If you are learning how to surf, give yourself every advantage and get the right beginners surfboard to learn to surf with. I find the ‘mini-mal’ is a happy medium that works for many people.
I started on a 7’6 on the recommendation of a few good friends who are great surfers and who also started on minimals. Interestingly, they suggested minimals as ideal beginners surfboards not only for the obvious functional benefits of buoyancy and stability but also because they provide an ideal platform for setting the building blocks of style. Drawing out ones turns, using your body leverage to transition, etc. Anyway, it worked for me so naturally I find myself recommending this approach.
Second, in my experience, going too long carries its own set of challenges as does going too short (i.e., with a shortboard or a fish). While a shortboard may lack the length, stability and paddle power conducive to learning, a longboard may be too difficult to negotiate and manoeuvre due to the increased length and bulk. And, if a learner intends to move down to a shortboard, the transition won’t be as jarring if coming from a minimal versus a longboard.
That said, the most important thing with your learner’s board, whether it’s 6’0 or 10’0, is that you feel comfortable with it!
+ Long (but not too long! ‘Longboards’ carry their own set of challenges), wide, thick. You need paddle power and stability when you’re starting out
+ Relatively wide nose and tail keep the board stable so you can stay on your feet longer
– Not fun to duck dive – learn the turtle roll!
– Not a turner but not intended to be
– Not lively and manoeuvrable but not intended to be
I started on a 7’6 ‘Blue’ mini-mal surfboard. I had no awareness of dimensions or volume back then but I know it had a lot!
Best Wave Type
Knee to head high, flat-faced beginner waves!
Hello! Welcome to Benny’s Boardroom. Welcome back if you’ve been here before. Thank you so much for your feedback and comments. I’ve received some great feedback about the show from people who have been getting something out of it. So, I hope that you’re enjoying it. I hope that it’s helping you in your quest to find the perfect board.
Today, we’re not going to talk about a specific shaper or a specific model of board. What we’re going to talk about is the answer to the question that I get asked often as a surfer and if you surf you get asked this question quite often as well from people who don’t surf which is:
“What board do I ride when I’m just starting out? What should my first beginners surfboard be, the one that I’m going to learn on and go through that really hard beginning period where I really don’t know what I’m doing?”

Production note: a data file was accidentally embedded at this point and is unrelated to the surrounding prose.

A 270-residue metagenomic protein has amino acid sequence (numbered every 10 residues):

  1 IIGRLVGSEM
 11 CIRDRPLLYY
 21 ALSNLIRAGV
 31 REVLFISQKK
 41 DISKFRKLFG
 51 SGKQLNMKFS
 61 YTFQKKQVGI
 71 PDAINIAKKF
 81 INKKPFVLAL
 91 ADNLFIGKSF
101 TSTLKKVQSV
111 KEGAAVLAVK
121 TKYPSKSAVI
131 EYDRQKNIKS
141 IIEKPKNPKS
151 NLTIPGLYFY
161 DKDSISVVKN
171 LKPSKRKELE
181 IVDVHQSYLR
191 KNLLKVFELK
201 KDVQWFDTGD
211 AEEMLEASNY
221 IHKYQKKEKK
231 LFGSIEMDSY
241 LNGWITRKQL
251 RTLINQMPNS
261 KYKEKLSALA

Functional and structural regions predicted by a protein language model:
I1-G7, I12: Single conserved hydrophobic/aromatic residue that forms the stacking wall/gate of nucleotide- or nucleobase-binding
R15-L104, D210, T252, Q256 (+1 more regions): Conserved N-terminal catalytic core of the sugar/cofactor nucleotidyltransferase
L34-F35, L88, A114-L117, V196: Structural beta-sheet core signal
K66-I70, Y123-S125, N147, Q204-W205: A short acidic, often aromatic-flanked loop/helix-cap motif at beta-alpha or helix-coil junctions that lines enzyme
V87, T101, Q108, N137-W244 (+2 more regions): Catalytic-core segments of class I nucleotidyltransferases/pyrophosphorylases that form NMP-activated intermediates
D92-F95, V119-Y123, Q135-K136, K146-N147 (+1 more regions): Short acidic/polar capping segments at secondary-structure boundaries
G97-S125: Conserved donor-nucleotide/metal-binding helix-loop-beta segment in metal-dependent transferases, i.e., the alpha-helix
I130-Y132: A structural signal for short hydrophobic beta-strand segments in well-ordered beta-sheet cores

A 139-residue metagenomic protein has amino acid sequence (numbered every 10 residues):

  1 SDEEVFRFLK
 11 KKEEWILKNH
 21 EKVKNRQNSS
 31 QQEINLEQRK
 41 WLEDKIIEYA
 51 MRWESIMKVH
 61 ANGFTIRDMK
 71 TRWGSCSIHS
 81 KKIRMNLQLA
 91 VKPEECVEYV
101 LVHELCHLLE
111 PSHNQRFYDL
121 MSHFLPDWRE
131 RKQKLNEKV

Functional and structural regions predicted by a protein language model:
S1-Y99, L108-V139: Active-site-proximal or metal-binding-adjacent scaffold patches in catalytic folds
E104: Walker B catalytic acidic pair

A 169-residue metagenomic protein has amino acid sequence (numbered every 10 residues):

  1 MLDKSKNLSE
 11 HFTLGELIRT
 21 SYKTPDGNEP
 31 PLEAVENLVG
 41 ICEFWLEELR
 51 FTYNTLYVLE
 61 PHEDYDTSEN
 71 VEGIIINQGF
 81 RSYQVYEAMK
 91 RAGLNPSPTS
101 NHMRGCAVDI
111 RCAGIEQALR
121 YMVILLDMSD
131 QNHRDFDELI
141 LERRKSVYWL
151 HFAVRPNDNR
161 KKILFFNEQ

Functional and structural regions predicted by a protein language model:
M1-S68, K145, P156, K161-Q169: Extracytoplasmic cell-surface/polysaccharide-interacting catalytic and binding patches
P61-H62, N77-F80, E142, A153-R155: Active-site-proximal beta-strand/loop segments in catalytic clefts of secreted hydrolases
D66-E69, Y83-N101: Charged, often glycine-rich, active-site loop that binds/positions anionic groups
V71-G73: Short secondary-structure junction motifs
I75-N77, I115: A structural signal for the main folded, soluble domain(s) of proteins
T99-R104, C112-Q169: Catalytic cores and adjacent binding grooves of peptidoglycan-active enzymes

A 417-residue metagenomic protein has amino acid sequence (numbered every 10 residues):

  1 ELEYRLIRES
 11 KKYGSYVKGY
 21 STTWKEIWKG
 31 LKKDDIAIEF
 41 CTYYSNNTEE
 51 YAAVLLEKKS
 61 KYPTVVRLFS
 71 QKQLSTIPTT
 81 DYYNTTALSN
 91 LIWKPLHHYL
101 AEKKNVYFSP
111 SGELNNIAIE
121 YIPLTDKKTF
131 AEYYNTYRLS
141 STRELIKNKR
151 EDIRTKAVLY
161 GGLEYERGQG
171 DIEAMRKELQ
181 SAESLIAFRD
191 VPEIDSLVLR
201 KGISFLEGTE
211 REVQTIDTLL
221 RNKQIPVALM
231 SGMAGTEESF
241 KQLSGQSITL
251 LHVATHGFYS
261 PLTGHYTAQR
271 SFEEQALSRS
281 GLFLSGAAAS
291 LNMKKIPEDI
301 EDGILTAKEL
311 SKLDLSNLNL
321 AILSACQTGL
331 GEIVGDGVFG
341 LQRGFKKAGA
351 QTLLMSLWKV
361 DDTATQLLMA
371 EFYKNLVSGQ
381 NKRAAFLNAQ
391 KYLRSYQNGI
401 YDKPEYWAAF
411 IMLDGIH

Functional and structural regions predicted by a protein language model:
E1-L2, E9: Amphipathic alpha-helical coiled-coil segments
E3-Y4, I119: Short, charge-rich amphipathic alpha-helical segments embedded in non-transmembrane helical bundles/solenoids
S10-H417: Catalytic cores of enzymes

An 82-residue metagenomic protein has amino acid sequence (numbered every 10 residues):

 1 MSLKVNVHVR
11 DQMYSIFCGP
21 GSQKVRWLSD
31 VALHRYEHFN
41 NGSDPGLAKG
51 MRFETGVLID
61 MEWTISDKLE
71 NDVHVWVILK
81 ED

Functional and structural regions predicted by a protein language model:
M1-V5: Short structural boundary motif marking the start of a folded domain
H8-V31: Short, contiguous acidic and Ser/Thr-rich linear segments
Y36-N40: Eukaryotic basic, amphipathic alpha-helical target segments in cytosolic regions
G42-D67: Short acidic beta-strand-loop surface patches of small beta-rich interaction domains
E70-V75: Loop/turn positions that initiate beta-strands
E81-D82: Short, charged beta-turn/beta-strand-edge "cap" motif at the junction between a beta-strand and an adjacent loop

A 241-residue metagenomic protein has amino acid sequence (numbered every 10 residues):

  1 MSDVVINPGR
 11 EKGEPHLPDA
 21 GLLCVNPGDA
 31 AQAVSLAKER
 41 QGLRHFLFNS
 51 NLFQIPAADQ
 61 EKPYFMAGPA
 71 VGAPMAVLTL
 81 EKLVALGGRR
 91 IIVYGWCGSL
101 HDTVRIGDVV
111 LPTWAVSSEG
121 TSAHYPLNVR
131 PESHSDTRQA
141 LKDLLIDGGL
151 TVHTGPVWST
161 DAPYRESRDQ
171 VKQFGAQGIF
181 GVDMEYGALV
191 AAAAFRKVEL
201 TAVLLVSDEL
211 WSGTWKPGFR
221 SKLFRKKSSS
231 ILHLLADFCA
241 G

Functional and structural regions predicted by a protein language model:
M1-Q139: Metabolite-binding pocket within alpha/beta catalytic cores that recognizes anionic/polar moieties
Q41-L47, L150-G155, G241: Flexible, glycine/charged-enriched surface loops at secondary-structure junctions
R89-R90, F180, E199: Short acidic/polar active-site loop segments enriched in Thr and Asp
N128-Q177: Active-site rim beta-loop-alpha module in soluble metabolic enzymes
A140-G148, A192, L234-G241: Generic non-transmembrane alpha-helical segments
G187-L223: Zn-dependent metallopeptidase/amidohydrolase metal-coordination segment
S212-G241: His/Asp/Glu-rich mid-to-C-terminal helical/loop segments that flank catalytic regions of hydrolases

I started surfing in Indonesia. The first time I ever stood on a board was at Kuta Beach in Bali and I fell in love right away.
“I went and bought a board and, as far as beginners surfboards go, it was a terrible, terrible board!”
It was a bad decision and it ended up being a waste of money. It was this big, ugly, funboard looking thing that was just a piece of foam that was hardly shaved down at all and just had a piece of glass whacked around it. It was really unforgiving, narrow in the nose and tail; not a good board to learn on. Here is the old girl:
Now below is a good beginners surfboard to learn with. What you want when you’re learning is something that is long, that is wide and something that is thick; it has to have lots of foam. The reasons for this are:
- You need to be able to catch waves to learn how to surf and, in the beginning, your paddle fitness is not going to be where it should be. Therefore, you need something that is wide and thick and long to give you paddle power to be able to paddle on to lots of waves
- Once you get up to your feet, you need something that is wide – I’m not just talking about wide just through the centre but something that is wide all the way up to the nose and is wide all the way through the tail – because that is going to give you stability. So, once you actually pop up your feet the first few times, that’s going to help you to stay on the board longer and that’s really what you need, when you’re starting out
You don’t need anything fancy. You don’t need anything sexy. Don’t get what all the pros are riding; don’t get what all the cool kids are riding. You don’t need that. Learning how to surf is hard. Give yourself every advantage and get the right surfboard when you start out. This is the right type of board when you start out:
The above is a 7’4 ‘mini-mal’ by Liquid Lines. I usually suggest that learning surfers get a surfboard between 7’2 and 8’0 foot, depending on their weight. If you’re a smaller female, a 7 ‘0 or a 7’2 should do the trick. If you’re a big guy starting out maybe a 7’6 or a 8’0 foot will do. I started with a 7’6 (pictured above). This doesn’t have much rocker, although rocker is really unimportant to you in the beginning of your surfing journey. You can see how thick it is through the center. This is a big, wide, stable board. It’s not really good for anything but catching waves, getting up to your feet and staying on your feet as long as possible.
If you are learning, I hope this helps you. Hopefully you won’t make the same mistake that I did by buying the wrong surfboard and thank you very much, for watching the show.
Stock Standard Dimensions & Volume
A LOT OF VOLUME! 🙂
Latest posts by Benny (see all)
- Christenson Surfboards Fish Surfboard Review - July 30, 2017
- JS Industries Flying Pony Surfboard Review - March 8, 2017
- Neal Purchase Jnr DUO (Dual Single Fin) Surfboard Review - October 19, 2016
Submit your review